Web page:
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Iraq Transition

Iraq's constitution-writing hits impasse

Sunni Arab delegation wants assurances before rejoining


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BAGHDAD, Iraq (CNN) -- The Sunni Arab delegation of Iraq's constitution-writing committee wants a number of assurances before it returns to the painstaking work of completing a draft document by an August 15 deadline, a Western official told CNN.

Meanwhile, police in Baghdad said insurgents launched more attacks Friday, killing eight people, including six police officers.

The three separate morning attacks were carried out within a two-hour timeframe in the neighborhoods of Baladiyat, Mashtel and near Waiziriya.

The now 14-person Sunni delegation suspended its participation in the constitution draft process after a 15th committee member, Mijbil Ali Hussein al-Sheikh Issa, was shot and killed in Baghdad earlier this week. Two other people, including a consultant to the committee, were also killed.

The delegation wants better security and an international probe into the deaths, said the Western official, who told reporters the Sunnis have expressed doubts about the credibility of an Interior Ministry probe.

He added that the Sunnis will return to work, once those requirements are met.

In addition, Sunni Arabs want assurances that a draft not be disseminated until work is completed and that regional geographic divisions not be written into the document, the official said.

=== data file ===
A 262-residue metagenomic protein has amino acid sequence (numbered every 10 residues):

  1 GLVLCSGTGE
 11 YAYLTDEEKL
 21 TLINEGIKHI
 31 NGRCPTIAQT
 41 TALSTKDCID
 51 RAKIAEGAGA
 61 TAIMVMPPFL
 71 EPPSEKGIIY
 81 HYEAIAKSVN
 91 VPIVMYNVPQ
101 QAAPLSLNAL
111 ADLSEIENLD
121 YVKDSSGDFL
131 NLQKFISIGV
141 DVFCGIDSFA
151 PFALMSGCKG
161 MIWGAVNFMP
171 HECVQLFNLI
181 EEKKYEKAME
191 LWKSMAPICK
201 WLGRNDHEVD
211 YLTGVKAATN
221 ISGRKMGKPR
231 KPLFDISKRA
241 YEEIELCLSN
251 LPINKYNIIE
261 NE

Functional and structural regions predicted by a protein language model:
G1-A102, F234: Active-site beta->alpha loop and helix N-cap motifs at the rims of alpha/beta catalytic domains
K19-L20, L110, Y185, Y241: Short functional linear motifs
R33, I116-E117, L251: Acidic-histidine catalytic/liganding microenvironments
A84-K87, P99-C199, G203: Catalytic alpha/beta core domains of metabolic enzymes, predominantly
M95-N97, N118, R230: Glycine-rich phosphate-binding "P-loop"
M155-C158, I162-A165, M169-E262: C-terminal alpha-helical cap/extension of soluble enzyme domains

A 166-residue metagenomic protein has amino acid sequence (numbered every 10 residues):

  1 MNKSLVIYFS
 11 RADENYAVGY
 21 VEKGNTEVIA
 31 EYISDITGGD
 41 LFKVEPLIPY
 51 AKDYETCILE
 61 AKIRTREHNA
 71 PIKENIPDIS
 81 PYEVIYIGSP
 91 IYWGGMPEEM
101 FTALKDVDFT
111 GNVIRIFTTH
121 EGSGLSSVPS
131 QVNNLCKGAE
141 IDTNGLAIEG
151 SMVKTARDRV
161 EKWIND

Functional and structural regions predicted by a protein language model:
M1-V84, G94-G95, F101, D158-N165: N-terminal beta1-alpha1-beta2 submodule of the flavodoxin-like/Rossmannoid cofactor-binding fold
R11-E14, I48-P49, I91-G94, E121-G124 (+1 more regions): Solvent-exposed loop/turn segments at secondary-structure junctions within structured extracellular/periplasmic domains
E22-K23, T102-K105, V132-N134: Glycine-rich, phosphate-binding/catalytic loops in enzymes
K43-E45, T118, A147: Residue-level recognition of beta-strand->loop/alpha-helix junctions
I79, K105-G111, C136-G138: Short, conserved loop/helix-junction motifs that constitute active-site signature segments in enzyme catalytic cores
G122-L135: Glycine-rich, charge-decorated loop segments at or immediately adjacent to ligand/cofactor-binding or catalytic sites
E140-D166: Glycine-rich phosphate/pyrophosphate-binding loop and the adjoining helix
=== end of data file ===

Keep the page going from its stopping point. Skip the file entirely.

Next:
The original 55-member constitution committee enlarged to accommodate the 15 Sunni Arabs, who have been marginalized in the new Shiite Arab- and Kurdish-dominated government. The Iraqi government, realizing that many Sunni Arabs were supportive of the insurgency, fostered Sunni Arab inclusion to win hearts and minds.

An American official at the briefing said the United States has stressed to Iraqis the importance of finishing the draft on time. Once a draft is completed and approved by the transitional National Assembly, voters will have a chance to approve it in a referendum scheduled by October 15.

Among the issues being hammered out are federalism, women's rights and the role of Islam. Officials want public comment on the document and have set up an e-mail address and boxes in public buildings for people to send views and ask questions.

Other developments:

  • A U.S. Marine died when an improvised device went off Thursday near Zaidon in Anbar province, the U.S. Marine Corps said. The Marine was assigned to Regimental Combat Team-8, 2nd Marine Division, II Marine Expeditionary Force (Forward), the Marines said. The death brings the number of U.S. troops killed in the war to 1,771.
  • A Marine commander on Friday said "progress" has been made in rebuilding the battered city of Falluja, where U.S. and Iraqi forces in November ousted the strong insurgent presence during a massive operation. Maj. Gen. Stephen T. Johnson said that people have returned to their homes, water and electrical service are being restored, commerce is starting, schools are opening and reconstruction is proceeding.
  • Authorities are also trying to locate two Algerian envoys who were abducted Thursday. Their kidnappings follow those of Bahrain and Pakistani diplomats as well as of Egypt's top diplomat, who was later killed.
  • Three Sunni brothers who were also kidnapped Thursday were found dead in eastern Baghdad Friday, their bodies mutilated, stabbed and shot execution-style, police said. One was a police officer, the second the imam for a Sunni mosque in Rashdiya, the third an employee for Iraq's ministry.
  • CNN's Kevin Flower, Cal Perry and Enes Dulami contributed to this report.

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